Apple tree disease
We have half a dozen heirloom trees about 10 years old from Big Horse Creek Farm. We have been getting more apples, but they always had dark spots. This year we have had very few apples, and leaves are dying. Can you identify the problem from the pictures, and suggest a strategy for saving these trees?
Ashe County North Carolina
Yes it has been an all around bad year for apples, you are lucky to have any fruit at all. Most of the fruit got hit by a late freeze. It has been a bad year for foliar diseases. It looks like you have Apple Scab, It starts on the leaves but also can affect the fruit. So at this point there is not much you can do to change the course, so you need to be looking towards preventing it next year. Start by removing or at minimum mowing the leaves under the trees, these hold the spores to start the disease cycle next year, although they can also hang out on the stems, but you will be reducing the disease by getting rid of the leaves. Then next year start looking at making sure you prune in spring to create more light penetration into the canopy and better air circulation. Most people either don't want to put the effort into fungicides, or don't want to use them, but this would be the next level of control in an integrated disease management system. Spring is especially important for fungicide as this is when the infection period begins. Then the trees need to be sprayed every 7-14 days through the season.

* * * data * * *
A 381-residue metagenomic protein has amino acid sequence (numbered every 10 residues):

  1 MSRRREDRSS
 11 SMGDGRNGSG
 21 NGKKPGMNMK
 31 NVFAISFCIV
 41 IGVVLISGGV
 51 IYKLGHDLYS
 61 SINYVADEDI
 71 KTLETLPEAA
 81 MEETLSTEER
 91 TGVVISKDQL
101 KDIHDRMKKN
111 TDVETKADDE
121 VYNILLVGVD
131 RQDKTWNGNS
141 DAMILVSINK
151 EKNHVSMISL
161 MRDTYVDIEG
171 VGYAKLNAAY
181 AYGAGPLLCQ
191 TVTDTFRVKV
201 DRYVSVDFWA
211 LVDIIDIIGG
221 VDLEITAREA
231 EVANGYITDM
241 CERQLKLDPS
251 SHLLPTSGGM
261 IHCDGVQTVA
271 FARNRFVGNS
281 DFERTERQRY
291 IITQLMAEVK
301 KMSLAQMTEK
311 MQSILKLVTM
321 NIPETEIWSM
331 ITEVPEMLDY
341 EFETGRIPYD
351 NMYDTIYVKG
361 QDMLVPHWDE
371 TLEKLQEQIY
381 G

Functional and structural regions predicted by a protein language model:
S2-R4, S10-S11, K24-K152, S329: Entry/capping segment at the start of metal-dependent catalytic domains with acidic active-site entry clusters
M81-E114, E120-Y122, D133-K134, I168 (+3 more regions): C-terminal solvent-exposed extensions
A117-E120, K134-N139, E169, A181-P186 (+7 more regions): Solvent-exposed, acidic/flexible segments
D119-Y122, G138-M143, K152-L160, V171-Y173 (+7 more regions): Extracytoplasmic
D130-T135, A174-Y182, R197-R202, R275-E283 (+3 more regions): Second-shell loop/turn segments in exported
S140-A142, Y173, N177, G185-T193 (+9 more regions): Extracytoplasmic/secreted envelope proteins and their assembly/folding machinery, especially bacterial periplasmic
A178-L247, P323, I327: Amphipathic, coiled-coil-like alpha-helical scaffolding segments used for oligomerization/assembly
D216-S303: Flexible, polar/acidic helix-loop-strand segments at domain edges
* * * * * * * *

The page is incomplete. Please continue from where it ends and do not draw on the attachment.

Here is some of the apple disease information that NC State has to offer https://apples.ces.ncsu.edu/apple-disease-factsheets/